Lift-alikes: Books That Work Your Biceps

Sure, e-books are convenient, you can fit hundreds on a device that fits in your pocket, and no one will catch you reading 50 Shades of Grey on the train. But there’s one place where print books will never, ever be beaten: their ability to Pump. You. Up.

Booklist regularly gets some heavyweights in the mail, and few trips back and forth between book truck and circ counter with these babies are sure to leave you feeling toned and fit. And maybe a little sweaty. Bonus points for lifting them to the top shelf (my triceps ache just thinking about it).

Life-size birds, life-size hernia.

Birds of America: The Bien Chromolithographic Edition. By John James Audubon and Joel Oppenheimer. 2013. 256p. illus. Norton, $350 (978-0-393-08865-6).

This beautiful monster is 15 pounds of offset reprints of John James Audubon’s iconic illustrations of American birds in a handsome cloth-bound slipcase (accounting for at least 1 of those pounds). Before beginning your workout, make sure you peruse the more than 100 plates. You’ll want to sit down, of course, because of the spellbinding beauty and the cumbersome 15”x23” trim size.

Modernist Cuisine: The Art and Science of Cooking. By Nathan Myhrvold, Chris Young, and others. 2011. 2,400p. illus. The Cooking Lab, $625 (9780982761007).

This one’s a bit of a cheater because it comprises six separate volumes, but with everything you need to know about the science of cooking—even a whole chapter on water—Myhrvold and his colleagues are certainly justified in publishing such a hefty text. Boxed together at 52 pounds in a clear slipcase, it’s the heaviest of the bunch, so novice shelvers should practice with individual volumes before attempting to lug the entire set to the stacks.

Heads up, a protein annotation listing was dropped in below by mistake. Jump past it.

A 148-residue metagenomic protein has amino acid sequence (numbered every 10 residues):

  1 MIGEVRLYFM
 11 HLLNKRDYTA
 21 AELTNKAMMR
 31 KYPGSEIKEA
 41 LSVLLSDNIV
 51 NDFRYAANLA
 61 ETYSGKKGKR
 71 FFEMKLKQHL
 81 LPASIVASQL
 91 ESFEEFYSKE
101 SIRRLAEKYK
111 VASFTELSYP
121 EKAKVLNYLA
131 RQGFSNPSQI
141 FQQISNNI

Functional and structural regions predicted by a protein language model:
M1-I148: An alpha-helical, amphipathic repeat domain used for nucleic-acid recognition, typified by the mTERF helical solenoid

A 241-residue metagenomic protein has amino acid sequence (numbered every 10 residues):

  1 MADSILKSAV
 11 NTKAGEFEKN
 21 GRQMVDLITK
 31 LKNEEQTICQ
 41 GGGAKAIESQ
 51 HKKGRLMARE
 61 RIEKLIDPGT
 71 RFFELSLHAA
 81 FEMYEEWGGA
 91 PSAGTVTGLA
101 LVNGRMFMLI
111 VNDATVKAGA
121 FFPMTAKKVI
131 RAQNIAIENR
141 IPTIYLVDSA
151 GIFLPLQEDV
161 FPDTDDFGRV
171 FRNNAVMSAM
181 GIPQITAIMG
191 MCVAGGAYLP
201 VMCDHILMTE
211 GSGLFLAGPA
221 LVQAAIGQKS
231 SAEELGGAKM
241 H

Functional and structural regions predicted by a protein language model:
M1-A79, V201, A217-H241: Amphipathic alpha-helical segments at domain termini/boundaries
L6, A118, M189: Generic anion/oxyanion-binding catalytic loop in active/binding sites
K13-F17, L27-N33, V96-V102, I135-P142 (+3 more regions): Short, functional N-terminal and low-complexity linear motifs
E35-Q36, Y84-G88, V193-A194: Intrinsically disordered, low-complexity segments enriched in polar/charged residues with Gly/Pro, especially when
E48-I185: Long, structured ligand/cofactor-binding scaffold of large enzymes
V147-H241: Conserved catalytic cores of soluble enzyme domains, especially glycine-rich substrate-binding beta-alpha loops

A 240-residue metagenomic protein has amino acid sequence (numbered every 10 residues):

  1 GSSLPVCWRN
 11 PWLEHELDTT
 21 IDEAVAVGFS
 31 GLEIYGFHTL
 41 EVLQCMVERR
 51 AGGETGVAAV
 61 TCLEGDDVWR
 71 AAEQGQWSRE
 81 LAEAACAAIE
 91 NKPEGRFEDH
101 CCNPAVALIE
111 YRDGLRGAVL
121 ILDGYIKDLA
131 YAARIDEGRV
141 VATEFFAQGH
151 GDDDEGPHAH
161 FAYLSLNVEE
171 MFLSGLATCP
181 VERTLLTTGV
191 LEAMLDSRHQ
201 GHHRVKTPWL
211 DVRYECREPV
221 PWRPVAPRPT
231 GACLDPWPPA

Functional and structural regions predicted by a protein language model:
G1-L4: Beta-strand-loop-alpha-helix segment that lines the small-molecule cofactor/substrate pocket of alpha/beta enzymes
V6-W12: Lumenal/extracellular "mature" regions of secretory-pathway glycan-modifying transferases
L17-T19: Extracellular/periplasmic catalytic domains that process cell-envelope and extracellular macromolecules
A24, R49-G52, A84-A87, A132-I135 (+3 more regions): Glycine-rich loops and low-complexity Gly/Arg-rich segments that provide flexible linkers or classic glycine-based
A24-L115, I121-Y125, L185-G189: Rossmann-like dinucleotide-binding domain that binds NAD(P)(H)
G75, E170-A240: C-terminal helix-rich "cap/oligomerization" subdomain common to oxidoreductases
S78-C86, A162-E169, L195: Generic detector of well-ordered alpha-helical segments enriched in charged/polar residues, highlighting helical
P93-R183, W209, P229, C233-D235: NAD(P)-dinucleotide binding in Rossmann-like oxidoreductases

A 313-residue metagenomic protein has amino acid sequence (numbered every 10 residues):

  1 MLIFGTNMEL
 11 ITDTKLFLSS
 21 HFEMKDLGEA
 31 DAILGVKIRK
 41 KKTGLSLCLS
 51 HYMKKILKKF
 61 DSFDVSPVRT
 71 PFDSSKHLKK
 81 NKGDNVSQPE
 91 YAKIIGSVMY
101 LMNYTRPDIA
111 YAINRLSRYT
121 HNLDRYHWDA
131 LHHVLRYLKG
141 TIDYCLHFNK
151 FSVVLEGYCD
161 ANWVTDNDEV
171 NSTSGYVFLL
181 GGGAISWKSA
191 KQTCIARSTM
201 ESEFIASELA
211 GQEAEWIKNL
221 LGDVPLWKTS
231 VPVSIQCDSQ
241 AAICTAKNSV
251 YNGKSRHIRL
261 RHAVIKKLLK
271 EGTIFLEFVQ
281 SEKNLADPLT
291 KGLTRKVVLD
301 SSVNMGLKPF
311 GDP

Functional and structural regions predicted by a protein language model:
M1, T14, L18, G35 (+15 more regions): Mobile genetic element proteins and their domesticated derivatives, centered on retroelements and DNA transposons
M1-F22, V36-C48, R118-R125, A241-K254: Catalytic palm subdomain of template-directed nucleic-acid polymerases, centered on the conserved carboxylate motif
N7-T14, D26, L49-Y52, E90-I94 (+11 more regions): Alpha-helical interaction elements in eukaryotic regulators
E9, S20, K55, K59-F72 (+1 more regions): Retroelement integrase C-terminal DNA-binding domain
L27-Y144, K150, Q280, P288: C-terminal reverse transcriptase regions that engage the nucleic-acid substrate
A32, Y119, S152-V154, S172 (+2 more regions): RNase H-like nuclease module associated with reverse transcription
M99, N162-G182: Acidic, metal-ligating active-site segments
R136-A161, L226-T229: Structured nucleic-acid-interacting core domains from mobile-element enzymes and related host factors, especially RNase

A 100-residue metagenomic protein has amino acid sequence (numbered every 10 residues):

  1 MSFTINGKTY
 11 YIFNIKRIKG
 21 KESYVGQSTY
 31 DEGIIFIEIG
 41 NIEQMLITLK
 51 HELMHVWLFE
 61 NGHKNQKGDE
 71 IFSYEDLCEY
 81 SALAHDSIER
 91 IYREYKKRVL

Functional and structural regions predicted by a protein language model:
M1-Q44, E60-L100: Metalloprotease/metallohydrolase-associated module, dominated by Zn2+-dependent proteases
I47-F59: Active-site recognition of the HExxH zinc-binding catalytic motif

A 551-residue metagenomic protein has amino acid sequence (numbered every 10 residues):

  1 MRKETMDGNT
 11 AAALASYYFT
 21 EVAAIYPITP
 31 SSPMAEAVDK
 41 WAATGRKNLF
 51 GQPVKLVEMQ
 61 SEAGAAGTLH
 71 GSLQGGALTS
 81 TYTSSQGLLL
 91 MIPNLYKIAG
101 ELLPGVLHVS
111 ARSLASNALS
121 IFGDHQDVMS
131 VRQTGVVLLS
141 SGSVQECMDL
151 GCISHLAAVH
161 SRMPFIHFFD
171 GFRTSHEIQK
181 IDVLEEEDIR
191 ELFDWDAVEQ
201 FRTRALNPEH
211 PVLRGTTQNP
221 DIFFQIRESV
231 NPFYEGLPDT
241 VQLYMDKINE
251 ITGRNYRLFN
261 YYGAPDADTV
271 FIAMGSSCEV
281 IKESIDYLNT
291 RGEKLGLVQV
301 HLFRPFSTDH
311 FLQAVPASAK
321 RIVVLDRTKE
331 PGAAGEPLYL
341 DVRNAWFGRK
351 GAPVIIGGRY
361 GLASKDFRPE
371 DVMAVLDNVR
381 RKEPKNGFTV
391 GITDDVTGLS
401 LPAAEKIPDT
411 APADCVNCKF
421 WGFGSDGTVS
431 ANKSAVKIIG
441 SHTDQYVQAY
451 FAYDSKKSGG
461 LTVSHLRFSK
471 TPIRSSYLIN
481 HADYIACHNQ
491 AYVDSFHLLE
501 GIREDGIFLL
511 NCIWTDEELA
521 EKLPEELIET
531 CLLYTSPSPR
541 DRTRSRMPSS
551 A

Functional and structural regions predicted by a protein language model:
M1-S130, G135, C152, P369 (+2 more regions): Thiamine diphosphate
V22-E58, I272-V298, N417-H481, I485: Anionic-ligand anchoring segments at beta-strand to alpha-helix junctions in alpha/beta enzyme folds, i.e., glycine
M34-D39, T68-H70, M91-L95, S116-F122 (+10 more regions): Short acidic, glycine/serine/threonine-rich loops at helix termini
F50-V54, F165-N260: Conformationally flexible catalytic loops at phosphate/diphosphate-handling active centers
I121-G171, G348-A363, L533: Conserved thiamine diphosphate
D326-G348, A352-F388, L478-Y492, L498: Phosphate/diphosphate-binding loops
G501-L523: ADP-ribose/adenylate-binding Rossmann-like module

We couldn’t quite squeeze this one into the latest spotlight.

The Photography of Modernist Cuisine. By Nathan Myrhvold. 2013. 312p. illus. The Cooking Lab, $120 (9780982761021).

What this title lacks in actual weight (at 13 pounds, it’s in the featherweight class of this roundup), it makes up for in scale—packed with beautiful full-color close ups of everything from lychee nuts to beef brisket, this in-depth look at the photography of Myrhvold’s six-volume doorstop has the dimensions to match. At 14”x18”, it’s approximately the size of two sheet cakes (which, incidentally, you totally deserve after several reshelvings of this book).

Wolverine: The Adamantium Collection. By Chris Claremont, Warren Ellis, and others. 2013. 720p. illus. Marvel, $200 (9780785167891).

A hero as epic as Wolverine deserves more than merely an omnibus edition, and he gets it in this aptly named 19 ½ pound collected volume of classic and contemporary Wolverine tales reprinted in full color and on glossy (read: heavy) paper. With this bench-pressable volume in your collection, you’ll have superhero strength before you can say “Snikt!”

 

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About the Author:

When Sarah Hunter is not reading for her job as associate editor at Booklist, she's baking something tasty or planning trips to the Pacific Northwest.

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